On it’s good side, Jordan is a born action star and if this film is a hit, and future scripts possibly revamped, it could be a major franchise. Jodie Turner-Smith does well enough and all this flack that a woman can’t be a SEAL is just silly. It has been great seeing Guy Pearce come back to the big screen as well, he played his part perfectly, and look forward to having more of him in the future. The true error in all this is the book would have been ideal as an 8 part mini series. There is so much to explore and it could have set up a whole Clark universe with new stories being set in the 80’s, 90’s and beyond, you can’t help but think. So. Much. Potential.

C-

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Review Screening: Courtesy of ~ Ginsberg/Libby PR

“WITHOUT REMORSE” is available on Amazon Prime Friday, April 30, 2021

REVIEW: “THE COURIER” (2021) Lionsgate

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Benedict Cumberbatch is undoubtedly best when speaking in his own voice i.e, accent, giving us characters he can sink into and he proves this to us again in “THE COURIER”. Director Dominic Cooke along with writer Tom O’Connor, bring us this nail-biting tale based on the true story of Greville Wynn, a English salesman turned Cold War spy.

With Benedict Cumberbatch starring as our lead, Greville Wynne, who by all accounts is a happy-go-lucky English, drinking & golfing businessman who is married to Sheila (Jessie Buckley), and the father to Andrew (Keir Hills). Wynne is invited by acquaintance Dickie Franks (Angus Wright), to have lunch with an American “consultant” Emily Donovan (Rachel Brosnahan), where he is pressed into “service” for Great Britain, and with the line “I can’t believe I’m having lunch with spies” tells us just how he thinks he’s sitting at the ‘cool kids’ table and you read not only the shock on his face, but the underlying thrill in it as well.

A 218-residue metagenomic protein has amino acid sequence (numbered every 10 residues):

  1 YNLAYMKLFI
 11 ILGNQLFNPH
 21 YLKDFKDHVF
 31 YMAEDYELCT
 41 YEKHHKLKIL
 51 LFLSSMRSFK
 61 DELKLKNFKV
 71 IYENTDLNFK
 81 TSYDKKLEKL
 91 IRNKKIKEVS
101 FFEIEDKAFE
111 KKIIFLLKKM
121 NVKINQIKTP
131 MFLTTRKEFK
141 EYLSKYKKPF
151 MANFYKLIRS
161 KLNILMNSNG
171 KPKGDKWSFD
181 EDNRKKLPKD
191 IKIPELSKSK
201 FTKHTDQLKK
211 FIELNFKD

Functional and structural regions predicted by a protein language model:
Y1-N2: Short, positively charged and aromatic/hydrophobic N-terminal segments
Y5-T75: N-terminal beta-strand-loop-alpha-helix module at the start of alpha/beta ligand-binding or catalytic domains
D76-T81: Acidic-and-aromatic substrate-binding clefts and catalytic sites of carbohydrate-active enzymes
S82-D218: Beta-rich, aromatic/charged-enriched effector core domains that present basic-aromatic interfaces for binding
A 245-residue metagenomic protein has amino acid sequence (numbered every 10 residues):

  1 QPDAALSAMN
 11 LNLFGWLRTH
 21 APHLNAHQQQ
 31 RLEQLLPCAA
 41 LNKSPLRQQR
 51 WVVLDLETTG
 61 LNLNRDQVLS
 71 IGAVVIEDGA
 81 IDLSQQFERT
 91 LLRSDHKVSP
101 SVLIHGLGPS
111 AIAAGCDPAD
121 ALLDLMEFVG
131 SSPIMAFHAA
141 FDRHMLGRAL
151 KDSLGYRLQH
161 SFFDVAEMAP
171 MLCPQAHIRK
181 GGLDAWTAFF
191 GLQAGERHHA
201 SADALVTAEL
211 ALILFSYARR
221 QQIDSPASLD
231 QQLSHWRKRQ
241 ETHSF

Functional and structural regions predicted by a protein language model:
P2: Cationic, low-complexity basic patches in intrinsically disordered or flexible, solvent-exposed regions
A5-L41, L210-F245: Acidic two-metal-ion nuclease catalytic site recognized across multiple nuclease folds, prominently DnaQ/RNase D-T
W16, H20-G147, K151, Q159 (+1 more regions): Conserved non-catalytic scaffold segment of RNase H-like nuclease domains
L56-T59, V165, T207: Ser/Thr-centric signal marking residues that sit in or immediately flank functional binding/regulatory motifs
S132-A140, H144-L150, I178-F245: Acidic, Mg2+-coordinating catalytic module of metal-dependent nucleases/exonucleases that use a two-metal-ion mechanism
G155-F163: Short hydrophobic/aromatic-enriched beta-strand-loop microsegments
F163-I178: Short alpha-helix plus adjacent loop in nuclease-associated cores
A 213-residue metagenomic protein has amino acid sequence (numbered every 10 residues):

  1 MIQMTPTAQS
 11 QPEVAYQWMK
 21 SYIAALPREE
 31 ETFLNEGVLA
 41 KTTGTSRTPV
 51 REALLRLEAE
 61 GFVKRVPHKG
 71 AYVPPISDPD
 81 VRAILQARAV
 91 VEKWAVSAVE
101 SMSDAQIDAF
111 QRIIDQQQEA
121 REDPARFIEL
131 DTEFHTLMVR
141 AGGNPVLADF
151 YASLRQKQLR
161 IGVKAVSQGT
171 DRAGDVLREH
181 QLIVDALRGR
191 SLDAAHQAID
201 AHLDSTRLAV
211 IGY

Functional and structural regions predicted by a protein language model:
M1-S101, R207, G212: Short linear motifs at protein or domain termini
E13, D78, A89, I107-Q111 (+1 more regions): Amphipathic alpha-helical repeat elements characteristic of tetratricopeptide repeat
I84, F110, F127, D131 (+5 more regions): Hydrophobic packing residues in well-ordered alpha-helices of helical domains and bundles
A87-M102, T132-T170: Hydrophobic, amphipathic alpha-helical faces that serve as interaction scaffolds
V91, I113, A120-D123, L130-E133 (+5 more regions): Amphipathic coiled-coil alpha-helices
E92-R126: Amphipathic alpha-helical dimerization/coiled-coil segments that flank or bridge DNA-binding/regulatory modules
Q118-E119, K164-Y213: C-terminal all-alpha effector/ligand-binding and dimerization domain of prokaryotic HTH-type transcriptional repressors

Wynne’s mission, should he accept it, (yes, I know – completely different movie but is just so apt here) and let’s be honest here, there isn’t much of a choice. is to travel to Moscow and collect nuclear defense images of Russia’s presence in Cuba from one Col. Oleg Penkovsky (Mereb Ninidze). Penkovsky is a high-ranking Soviet officer who has grown wary of Nikita Khrushchev’s (Vladimir Chuprikov) threats of nuclear war. Realizing how close to fruition they are coming, Penkovsky is willing to betray his country to save his family and the world, risking everything, including his life.

It’s a startling tale of what one person can actually do to change the course of the world and again, along with decent acting and the refreshing take of Cumberbatch not trying to do accents he just doesn’t succeed in, here it all comes together along with a top performance by Ninidze and Buckley as well. Brosnahan proves that she can be more than just ‘Mrs. Maisel’ as well, with a completely believable turn as the American who first helps turn Wynne from a salesman to a spy, and then is the one who steps in to help as well. ‘The Courier’ adds verifiability to the overall vibe with a look of a desaturated, grim tone color palette, which definitely set the scene for the movie.

All in all, this one is a good thriller with a remarkable story and tension that won’t let you go until the very end.

Grade: B

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Review Screening: Courtesy of ~ Ginsberg/Libby PR

“THE COURIER” is available on Video on Demand (VOD) Friday, April 16, 2021.